I doubt Republicans will take out either Del. Michael Jackson in District 27B or pickup any of the three delegate seats in District 32, though Del. Michael Chang is the only incumbent running. Clinton won both districts by at least 12 points. Hogan’s margins will not be high enough to allow Republicans to capitalize on the gov’s success when split-ticket voting is rampant.

Safe Democrats

It seems virtually impossible that the Democrats will lose seats in Districts 3A, 11, ,12 or 42A. Hillary Clinton won all of these districts by more than 17 points. Voters in these districts are happy to split their tickets in the gubernatorial but it won’t be enough to take out the Democratic delegate candidates.

In District 3, Sen. Ron Young is endangered but District 3A excludes the most Republican turf. Dels. Carol Krimm and Karen Young should return to the House.

In District 11, the Republicans are running only one candidate. Incumbents Shelly Hettleman and Dana Stein will be rejoined by Jon Cardin, who ran unsuccessfully for attorney general in 2014.

District 12 contains much territory in Howard with many highly educated voters of the sort that are moving Democratic this year. There is little reason to think that the Republicans will close the substantial gap of several thousand votes from 2014. In any case, their top vote getter from that year is running for Senate. I expect Democratic Dels. Eric Ebersole and Terri Hill to be joined by Jessica Feldmark.

Incumbent Stephen Lafferty did not run for Senate and instead chose to seek reelection in District 42A. While Hogan will carry this district, it is hard to imagine Republicans defeating Lafferty in a district that went for Clinton by 30 points.

Early Voting Stats for These Districts


Busch Announces New Leadership Team Members

The following is a press release from Speaker Michael Busch’s office:


ANNAPOLIS, MD – House Speaker Michael E. Busch today announced his first round of leadership appointments following the 2014 general election.   Speaker Busch describes the group collectively as “the right additions to the existing House leadership team to help move us forward into the coming term.”    He adds, “We are fortunate to have such a talented group of individuals to help lead the House.”   Speaker Busch plans to announce additional leadership appointments and committee moves in the coming weeks.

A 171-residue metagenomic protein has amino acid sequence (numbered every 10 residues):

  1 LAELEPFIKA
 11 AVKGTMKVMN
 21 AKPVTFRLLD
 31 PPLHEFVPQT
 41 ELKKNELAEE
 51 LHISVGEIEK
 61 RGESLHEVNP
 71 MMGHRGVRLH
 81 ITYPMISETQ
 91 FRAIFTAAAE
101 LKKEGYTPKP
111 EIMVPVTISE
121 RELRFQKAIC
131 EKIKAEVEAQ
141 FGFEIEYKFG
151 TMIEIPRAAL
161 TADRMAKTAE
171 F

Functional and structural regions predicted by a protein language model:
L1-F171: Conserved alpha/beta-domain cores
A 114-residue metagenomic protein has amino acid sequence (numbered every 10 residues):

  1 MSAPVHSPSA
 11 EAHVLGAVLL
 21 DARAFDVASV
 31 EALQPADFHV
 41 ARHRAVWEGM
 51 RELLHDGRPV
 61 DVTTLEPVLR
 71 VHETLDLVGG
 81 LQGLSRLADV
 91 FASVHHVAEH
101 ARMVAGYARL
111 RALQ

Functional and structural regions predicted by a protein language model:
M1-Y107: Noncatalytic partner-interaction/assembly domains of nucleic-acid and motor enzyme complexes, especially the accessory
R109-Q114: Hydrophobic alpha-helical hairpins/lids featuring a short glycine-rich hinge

Delegate Maggie McIntosh (Baltimore City, D43) will become Chairman of the Appropriations Committee.   Delegate McIntosh has chaired the Environmental Matters Committee since 2003, but served on the Appropriations Committee early on in her legislative career.  Said Speaker Busch, “Maggie McIntosh is one of the most well respected leaders in Annapolis and I have total confidence in her ability to manage the myriad of subjects that fall within the jurisdiction of the committee, most importantly legislative review and oversight of the State’s annual budget.  She is the right person to take the lead on budget issues as we continue to provide critical services to the citizens of our State and to use our resources to foster a growing economy.”